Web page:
Interview: Bobby Benjamin | NARC. | Reliably Informed | Music and Creative Arts News for Newcastle and the North East

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Type ‘working class’ and ‘arts’ into Google and what you’ll get back is report after report from the likes of Alan Milburn’s government backed Social Mobility Commission to creative organisations like Youth Music, The Arts Council and so on, and reams of newspaper and magazine articles that date back years, all of which come to the conclusion that if you are working class and want to work and be successful in the creative industries (art, music, literature, theatre, etc), then to put it bluntly you are f**ked. 

As of 2020, only 16% of the workforce in creative industries identify as being from working class backgrounds, making art some kind of elitist, abstract concept that bears little resemblance to the experiences of around half of the UK population. Thankfully, this great and rather ridiculous injustice is finally beginning to be discussed properly and proactively addressed, with various organisations and individuals offering support and platforms for those whose hardship isn’t just a faux veneer to gain artistic credibility.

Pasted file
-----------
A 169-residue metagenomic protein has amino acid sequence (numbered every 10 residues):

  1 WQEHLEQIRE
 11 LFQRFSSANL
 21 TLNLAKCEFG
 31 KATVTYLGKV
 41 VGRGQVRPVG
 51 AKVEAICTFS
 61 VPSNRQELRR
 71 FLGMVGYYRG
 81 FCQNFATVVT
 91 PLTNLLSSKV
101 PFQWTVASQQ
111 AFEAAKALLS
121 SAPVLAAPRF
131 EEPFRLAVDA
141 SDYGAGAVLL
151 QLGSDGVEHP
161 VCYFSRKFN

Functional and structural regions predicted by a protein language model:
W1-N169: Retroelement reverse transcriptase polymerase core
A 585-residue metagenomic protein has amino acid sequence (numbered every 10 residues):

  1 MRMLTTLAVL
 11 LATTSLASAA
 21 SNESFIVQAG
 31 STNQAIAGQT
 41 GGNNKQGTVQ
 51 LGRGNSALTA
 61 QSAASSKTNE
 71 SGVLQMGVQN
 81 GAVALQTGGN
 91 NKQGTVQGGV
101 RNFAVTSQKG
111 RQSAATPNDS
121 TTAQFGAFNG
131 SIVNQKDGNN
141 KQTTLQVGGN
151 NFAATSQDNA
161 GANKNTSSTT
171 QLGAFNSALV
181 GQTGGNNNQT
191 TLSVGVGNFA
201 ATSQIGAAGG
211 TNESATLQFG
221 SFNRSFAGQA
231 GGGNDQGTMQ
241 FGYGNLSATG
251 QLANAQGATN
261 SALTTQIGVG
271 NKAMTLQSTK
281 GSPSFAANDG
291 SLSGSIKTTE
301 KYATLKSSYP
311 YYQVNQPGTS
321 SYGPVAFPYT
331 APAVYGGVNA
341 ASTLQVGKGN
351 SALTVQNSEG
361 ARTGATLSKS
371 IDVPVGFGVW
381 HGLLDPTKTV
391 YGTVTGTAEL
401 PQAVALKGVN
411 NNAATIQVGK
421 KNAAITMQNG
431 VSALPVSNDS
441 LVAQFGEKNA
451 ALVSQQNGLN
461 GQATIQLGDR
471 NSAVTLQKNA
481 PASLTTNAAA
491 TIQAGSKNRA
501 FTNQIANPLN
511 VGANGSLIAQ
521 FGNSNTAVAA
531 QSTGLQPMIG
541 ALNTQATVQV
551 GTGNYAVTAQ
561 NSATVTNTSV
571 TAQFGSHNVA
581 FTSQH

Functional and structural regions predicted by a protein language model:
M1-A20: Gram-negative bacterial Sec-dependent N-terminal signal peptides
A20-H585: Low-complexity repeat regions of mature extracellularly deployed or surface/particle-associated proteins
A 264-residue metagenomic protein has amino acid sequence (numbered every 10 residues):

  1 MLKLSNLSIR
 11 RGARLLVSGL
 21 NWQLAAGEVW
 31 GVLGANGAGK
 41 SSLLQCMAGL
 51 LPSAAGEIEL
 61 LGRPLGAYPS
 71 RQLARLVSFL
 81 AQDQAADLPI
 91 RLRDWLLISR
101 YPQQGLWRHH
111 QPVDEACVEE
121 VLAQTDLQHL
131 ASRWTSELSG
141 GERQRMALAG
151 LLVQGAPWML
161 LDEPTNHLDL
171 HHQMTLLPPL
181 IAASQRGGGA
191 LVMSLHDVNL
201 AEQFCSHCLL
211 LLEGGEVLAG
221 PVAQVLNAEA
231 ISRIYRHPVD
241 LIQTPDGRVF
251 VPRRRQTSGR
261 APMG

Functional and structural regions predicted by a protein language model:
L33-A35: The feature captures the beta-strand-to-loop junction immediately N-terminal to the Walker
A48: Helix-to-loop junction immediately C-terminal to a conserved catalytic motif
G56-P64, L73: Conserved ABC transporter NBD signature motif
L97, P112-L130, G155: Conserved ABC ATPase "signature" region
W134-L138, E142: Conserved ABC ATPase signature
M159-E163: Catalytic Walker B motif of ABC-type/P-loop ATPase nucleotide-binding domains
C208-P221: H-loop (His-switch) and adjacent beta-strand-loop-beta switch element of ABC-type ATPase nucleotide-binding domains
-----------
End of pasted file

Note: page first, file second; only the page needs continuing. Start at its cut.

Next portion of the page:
On Friday 9th April, contemporary art space Pineapple Black launches THIS IS NOT A SHOW. THIS IS A STATEMENT OF INTENT. via their online gallery, which sees them collaborate with one of these dynamic champions of meritocracy, aka The Working Class Creatives Database, a platform that highlights the work of and supports creatives who are working class. Featuring a number of members of the database, this free exhibition will bring together many different creative disciplines that will contribute to a broader narrative of working class experience in the arts.

We caught up with co-founder of Pineapple Black, Bobby Benjamin, to talk to him about class and the arts and the exhibition itself…

Do you believe that the arts and the creative industries is a petri dish that allows those from a more privileged background to thrive? Why do you think this is?
I think you have to look at the way the arts, as an industry, is managed. For too long, creatives from low-income backgrounds have been priced out of roles within the arts. Unpaid internships, for example, breed inequality. If we aren’t developing working class curators and directors then how can explore working class narratives in a way that doesn’t feel contrived? The arts’ interest in the working class seems to be more about voyeurism than opening a meaningful dialogue.   

As a result, is it fair that art has become a less reflective and in some aspects an irrelevant or abstract medium?
The arts industry can be very reactionary and this goes back to the aforementioned issues. The arts tend to reflect upon what’s just happened rather than address what’s happening now – and that’s because it doesn’t see it from its position of privilege. It’s no good waiting for the Guardian to cover something before you give a shit about it. At grass roots level though – and you can see this happening in Middlesbrough now – the working class is embracing art and using it as a tool to agitate and provoke change, regardless of whether the industry is taking notice. There’s something quite ‘punk’ about it. And from that viewpoint I’d say it’s never been a more relevant medium.